B'Tselem petitions Israel’s High Court to oblige Israel Broadcasting Authority to broadcast names of Gazan children killed

Published: 
29 Jul 2014

Israeli human rights organization B'Tselem petitioned the High Court of Justice (HCJ) yesterday, 28 July 2014, seeking to oblige the Israel Broadcasting Authority (IBA) to air radio spots produced by B’Tselem which incorporate the names of a few of the more than 200 Palestinian children killed in Gaza in Operation Protective Edge. The IBA refused to air the radio spots on the grounds of being “controversial”, not balanced, and possibly provoking public controversy over the military operation.

In the petition, Attorneys Hagai Kalai and Gilad Barnea wrote that at the heart of the matter lie Muhammad Malakeh, 2 years old; Siraj al-'Al, 8; Basem Kaware', 10; Amal al-Batsh, 2; Saher Abu Namous, 4, and many other children. Is it permissible to state their names and the fact that they died in the Gaza Strip, or does the very mention of these facts constitute a controversial political statement which disqualifies it for airing in a paid radio spot on Israeli national radio?

The petition states that the present intense fighting with the heavy toll it is taking on Israeli civilians and soldiers, and especially on Palestinian civilians, served to motivate B’Tselem to try to raise public awareness of the harm to people not participating in the fighting. Although all Israeli channels are covering the fighting around the clock, Israeli media have refrained from any substantial discussion of the heavy Palestinian casualties. At best, the multitude of women, children and elderly injured or killed are mentioned as a statistic, and briefly at that. The terrible human suffering of these people, most of whom are uninvolved civilians, remains unarticulated on Israeli media.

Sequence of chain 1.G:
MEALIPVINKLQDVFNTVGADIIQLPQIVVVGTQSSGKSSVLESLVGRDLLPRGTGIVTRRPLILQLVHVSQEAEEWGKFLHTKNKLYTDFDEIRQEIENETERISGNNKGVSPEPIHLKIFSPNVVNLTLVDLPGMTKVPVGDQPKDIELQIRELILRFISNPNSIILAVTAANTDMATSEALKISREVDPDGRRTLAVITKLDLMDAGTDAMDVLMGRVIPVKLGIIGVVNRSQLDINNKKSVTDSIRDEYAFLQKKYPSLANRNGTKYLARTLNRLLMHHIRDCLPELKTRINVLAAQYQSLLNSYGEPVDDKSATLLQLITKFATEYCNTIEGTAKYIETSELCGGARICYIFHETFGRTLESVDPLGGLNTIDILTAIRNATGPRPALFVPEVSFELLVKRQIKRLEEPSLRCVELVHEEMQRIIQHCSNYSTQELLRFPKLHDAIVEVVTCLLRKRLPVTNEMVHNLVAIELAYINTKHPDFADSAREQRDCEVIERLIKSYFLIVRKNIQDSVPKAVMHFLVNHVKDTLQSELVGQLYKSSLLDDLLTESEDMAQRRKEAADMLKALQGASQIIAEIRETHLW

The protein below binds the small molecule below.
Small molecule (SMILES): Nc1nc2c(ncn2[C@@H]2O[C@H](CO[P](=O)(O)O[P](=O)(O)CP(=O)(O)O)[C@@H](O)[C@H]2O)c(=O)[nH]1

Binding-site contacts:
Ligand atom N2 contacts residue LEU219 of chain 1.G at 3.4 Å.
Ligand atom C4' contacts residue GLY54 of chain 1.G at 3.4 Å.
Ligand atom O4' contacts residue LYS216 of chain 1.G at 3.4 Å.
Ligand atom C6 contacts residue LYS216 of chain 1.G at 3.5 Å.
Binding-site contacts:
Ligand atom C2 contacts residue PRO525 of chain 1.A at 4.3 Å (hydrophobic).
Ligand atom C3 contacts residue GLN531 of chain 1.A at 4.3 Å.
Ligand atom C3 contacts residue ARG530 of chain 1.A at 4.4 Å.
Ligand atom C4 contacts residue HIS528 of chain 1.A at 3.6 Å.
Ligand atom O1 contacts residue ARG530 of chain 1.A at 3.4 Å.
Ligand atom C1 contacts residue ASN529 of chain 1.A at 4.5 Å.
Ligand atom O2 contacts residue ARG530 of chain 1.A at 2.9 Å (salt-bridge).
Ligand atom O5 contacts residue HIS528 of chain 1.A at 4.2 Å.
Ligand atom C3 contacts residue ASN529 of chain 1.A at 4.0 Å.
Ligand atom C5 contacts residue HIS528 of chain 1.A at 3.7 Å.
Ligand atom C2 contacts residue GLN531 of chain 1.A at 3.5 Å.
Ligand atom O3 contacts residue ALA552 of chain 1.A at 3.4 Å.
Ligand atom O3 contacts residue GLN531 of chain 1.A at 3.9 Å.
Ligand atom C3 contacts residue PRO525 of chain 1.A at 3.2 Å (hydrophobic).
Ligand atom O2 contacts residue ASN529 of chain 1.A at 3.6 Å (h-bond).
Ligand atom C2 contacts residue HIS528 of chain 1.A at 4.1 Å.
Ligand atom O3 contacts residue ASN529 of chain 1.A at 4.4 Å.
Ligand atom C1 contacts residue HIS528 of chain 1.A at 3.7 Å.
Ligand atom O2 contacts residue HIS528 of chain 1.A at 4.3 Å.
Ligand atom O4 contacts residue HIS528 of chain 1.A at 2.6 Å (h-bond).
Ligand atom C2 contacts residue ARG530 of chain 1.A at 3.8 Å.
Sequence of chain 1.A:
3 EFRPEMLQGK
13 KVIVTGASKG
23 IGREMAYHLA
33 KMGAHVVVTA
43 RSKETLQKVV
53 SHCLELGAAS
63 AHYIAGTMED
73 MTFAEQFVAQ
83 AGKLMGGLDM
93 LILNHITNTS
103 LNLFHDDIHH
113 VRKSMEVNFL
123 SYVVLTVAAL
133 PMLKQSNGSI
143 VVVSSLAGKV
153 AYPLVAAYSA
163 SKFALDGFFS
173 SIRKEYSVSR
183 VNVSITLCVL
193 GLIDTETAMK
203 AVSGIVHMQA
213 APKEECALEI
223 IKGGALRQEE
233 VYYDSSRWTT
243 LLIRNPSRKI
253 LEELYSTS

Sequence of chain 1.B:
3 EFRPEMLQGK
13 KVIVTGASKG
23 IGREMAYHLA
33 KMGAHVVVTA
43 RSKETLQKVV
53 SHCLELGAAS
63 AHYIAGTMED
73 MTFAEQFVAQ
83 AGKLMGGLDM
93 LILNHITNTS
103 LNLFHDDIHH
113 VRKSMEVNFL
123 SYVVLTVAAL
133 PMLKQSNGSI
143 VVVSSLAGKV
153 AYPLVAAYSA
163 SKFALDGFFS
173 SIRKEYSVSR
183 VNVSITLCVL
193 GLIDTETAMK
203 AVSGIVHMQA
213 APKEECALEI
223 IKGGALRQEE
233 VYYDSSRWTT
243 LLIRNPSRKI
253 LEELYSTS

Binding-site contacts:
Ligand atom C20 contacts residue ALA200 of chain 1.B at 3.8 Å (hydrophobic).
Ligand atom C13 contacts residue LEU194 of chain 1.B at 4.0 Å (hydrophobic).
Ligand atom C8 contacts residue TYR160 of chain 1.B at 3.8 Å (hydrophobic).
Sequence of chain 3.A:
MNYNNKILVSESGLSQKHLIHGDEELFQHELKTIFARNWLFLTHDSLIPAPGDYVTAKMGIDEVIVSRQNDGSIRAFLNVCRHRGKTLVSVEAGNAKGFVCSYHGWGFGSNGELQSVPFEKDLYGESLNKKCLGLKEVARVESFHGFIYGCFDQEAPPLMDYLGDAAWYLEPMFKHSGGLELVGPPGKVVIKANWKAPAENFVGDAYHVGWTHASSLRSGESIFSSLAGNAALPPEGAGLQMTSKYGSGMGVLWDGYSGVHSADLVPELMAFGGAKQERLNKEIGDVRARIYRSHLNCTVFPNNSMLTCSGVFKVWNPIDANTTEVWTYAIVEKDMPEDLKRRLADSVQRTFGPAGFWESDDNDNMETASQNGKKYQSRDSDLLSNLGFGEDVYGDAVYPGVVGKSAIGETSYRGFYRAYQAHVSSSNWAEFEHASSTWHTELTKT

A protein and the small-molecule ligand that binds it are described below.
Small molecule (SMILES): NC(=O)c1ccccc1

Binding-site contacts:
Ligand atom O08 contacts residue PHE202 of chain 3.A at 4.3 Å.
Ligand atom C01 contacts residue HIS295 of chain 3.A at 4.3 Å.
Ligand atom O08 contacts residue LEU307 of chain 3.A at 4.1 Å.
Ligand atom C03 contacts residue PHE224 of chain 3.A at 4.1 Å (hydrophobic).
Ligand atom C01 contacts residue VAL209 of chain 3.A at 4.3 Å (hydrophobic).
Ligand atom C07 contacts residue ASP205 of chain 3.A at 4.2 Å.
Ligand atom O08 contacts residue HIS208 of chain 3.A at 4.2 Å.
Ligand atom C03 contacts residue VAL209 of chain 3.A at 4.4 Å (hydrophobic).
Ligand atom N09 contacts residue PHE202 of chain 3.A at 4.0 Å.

B'Tselem argued in the petition that some of the grounds the IBA cited as justification for its refusal – namely, that the timing of the broadcast and the identity of the organization behind it lend the dry facts political meaning – are at odds with previous court rulings. As for the IBA’s argument that the radio spots can be rejected for not giving the names of Israelis killed, it is absurd: not only have Israeli children, thankfully, not been killed since the operation began, but the point of the broadcast was to bring to the fore names that had not been mentioned by the media. In effect, the proposed radio spots would fulfill the role of balancing partial, one-sided media coverage.

The IBA's argument that the contents might provoke a critical debate in Israel with regard to the operation cannot be merited. It is the public's right (and duty) to know the facts, and healthy public debate over the implications of the situation in its entirety must be permitted. This is especially true in view of the fact that the IBA is currently airing spots by organizations such as the National Resilience Headquarters that is calling for the operation to continue until "victory" is achieved – whatever “victory” may mean – or by the ultra-orthodox Chabad-Lubavitch movement youth, calling on Jews to fulfill certain religious commandments, such as donning tefillin [phylacteries], with a view to promoting the operation's success. In its petition, B'Tselem noted that, contrary to the IBA's position, national resilience depends on the ability to take a good, hard look at the heavy price being paid on both sides of the border. It depends also on the ability to make courageous decisions based on full understanding of their implications. It is the IBA's duty to enable such informed public debate.